Eczema in dogs encompasses a number of different inflamed skin disorders.
Generally, eczema is caused by an adverse reaction of the dog’s immune system to some factors. Various forms are called different names:
(a) Nutritional dermatitis is usually caused by insufficient nutrients in the dog’s diet. Poor low-quality dog food is usually the culprit of this. A dog’s coat and skin usually exhibits loss of hair or patchy spots.
(b) Environmental dermatitis is normally caused by irritants found in the environment. Different dogs have different reactions to the things that they interact with in the environment – pond water, fields with wild grass or thistles, or even lawn grass.
(c) Flea bite dermatitis is obviously caused by flea bites. When dogs are frequently exposed to fleas, such that fleas already live in them by hiding in their fur, they develop hypersensitivity, causing not just a simple allergy, but what is termed as an allergic dermatitis caused by the saliva fleas leave with every bite.
(d) Infectious dermatitis is usually caused by fungi, bacteria, and yeasts infections. This typically happens when the dog gets in contact with carriers of these microorganisms. These are highly transmittable, so dog owners must immediately have a vet check their pets to minimize transmission. For bacterial dermatitis, this usually occurs when a dog is taking medication like antibiotics that eliminate most bacteria that live and usually put a balance with other bacteria in the skin. The types of bacteria that remain start to “invade” the skin, since it becomes a “dominant” bacterium. Thus, dermatitis happens.
Irritants and allergens, aside from the ones mentioned above, include but are not confined to: pollens, skin care products that contain alcohol, detergents, some vegetable proteins, paints, industrial chemicals, and acidic foods. Sudden changes in temperature, boredom, stress, and a sedentary lifestyle can also cause eczema in dogs.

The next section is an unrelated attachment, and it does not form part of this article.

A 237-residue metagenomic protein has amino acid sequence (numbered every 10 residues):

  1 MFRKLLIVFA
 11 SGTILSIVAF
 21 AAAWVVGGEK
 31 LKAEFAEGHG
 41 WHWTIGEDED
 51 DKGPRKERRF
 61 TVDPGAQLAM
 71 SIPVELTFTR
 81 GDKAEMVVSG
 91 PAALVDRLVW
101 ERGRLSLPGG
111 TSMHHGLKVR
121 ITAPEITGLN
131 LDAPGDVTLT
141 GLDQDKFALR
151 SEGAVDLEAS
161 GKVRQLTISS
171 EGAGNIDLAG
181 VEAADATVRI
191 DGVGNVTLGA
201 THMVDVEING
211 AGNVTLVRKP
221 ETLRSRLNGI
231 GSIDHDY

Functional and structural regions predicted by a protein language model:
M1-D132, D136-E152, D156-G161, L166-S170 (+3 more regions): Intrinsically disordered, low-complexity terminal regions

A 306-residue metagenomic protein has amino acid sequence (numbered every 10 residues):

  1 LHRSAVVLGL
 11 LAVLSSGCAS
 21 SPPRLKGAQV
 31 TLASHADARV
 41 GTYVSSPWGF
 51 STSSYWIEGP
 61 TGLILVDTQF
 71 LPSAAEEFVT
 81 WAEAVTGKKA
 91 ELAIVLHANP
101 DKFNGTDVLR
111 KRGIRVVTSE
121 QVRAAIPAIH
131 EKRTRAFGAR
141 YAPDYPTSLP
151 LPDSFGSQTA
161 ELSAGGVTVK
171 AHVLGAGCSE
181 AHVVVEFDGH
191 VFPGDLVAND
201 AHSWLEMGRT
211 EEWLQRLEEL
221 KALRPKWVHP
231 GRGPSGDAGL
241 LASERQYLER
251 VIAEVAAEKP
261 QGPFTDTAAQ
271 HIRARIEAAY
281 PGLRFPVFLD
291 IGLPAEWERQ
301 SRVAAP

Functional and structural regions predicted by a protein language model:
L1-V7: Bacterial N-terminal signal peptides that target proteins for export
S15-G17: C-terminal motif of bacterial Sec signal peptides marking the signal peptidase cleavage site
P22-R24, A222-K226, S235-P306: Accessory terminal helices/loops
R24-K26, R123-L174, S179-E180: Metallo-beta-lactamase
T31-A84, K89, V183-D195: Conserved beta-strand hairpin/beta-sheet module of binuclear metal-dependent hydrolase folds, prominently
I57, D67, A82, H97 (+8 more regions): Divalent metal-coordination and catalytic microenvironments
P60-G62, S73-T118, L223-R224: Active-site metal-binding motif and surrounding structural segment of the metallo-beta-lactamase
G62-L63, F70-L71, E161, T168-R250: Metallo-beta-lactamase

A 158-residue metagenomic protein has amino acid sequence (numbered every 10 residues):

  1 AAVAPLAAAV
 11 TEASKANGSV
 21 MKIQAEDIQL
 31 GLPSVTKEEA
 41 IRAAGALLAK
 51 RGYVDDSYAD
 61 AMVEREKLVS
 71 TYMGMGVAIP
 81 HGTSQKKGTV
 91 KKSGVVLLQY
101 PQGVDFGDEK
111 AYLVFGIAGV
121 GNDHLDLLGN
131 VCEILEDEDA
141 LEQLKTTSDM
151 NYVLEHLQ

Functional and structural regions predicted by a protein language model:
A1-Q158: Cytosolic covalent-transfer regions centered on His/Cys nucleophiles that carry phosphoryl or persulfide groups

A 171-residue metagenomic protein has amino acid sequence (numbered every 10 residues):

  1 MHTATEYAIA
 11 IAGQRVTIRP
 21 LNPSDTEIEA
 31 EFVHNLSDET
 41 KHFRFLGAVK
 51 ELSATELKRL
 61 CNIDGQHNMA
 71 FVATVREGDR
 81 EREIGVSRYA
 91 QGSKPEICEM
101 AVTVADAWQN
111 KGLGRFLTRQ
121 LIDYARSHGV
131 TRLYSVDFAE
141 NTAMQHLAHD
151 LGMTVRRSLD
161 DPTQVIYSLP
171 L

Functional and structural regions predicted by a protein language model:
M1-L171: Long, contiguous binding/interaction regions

Eczema in dogs can easily be detected as it is manifested in the skin. When a dog’s scalp turns red and itchy and his skin gets dry with scaly rashes, these are symptoms of eczema. Another symptom is a dry skin with scaly skin rashes. In some dogs, pruritus and small bumps that show moisture and oozing can be seen. They are called “hot spots,” wherein bacteria may multiply and create further infection.
Eczema in dogs can easily be avoided or reversed. A main consideration is the dog’s diet. Commercial synthetic dog foods can trigger eczema, as well as low-quality dog foods. It is important to feed your dog high-quality, meat-based dog food. This change in diet will actually show an effect only days after, as you will notice a difference in the dog’s quality of coat. The dog’s hair becomes thicker and softer.
Supplements definitely help, as it not only improves the dog’s coat, but it also boosts the immune system of the dog. It is also important to let the dog stay away from environmental irritants that may trigger any of the forms of eczema. Here, being assisted by a vet would greatly help you identify eczema triggers from the environment.
If the eczema already manifests in the dog’s skin you may want to try organic solutions such as adding primrose oil and neem leaf tea to the dog’s food. Neem oil and potassium permanganate have also been known to decrease the dog’s discomfort from itching and also improve the appearance of scarred skin areas. Tepezcohuite, which forms the foundation of one of my pet related products has also been found to be very effective.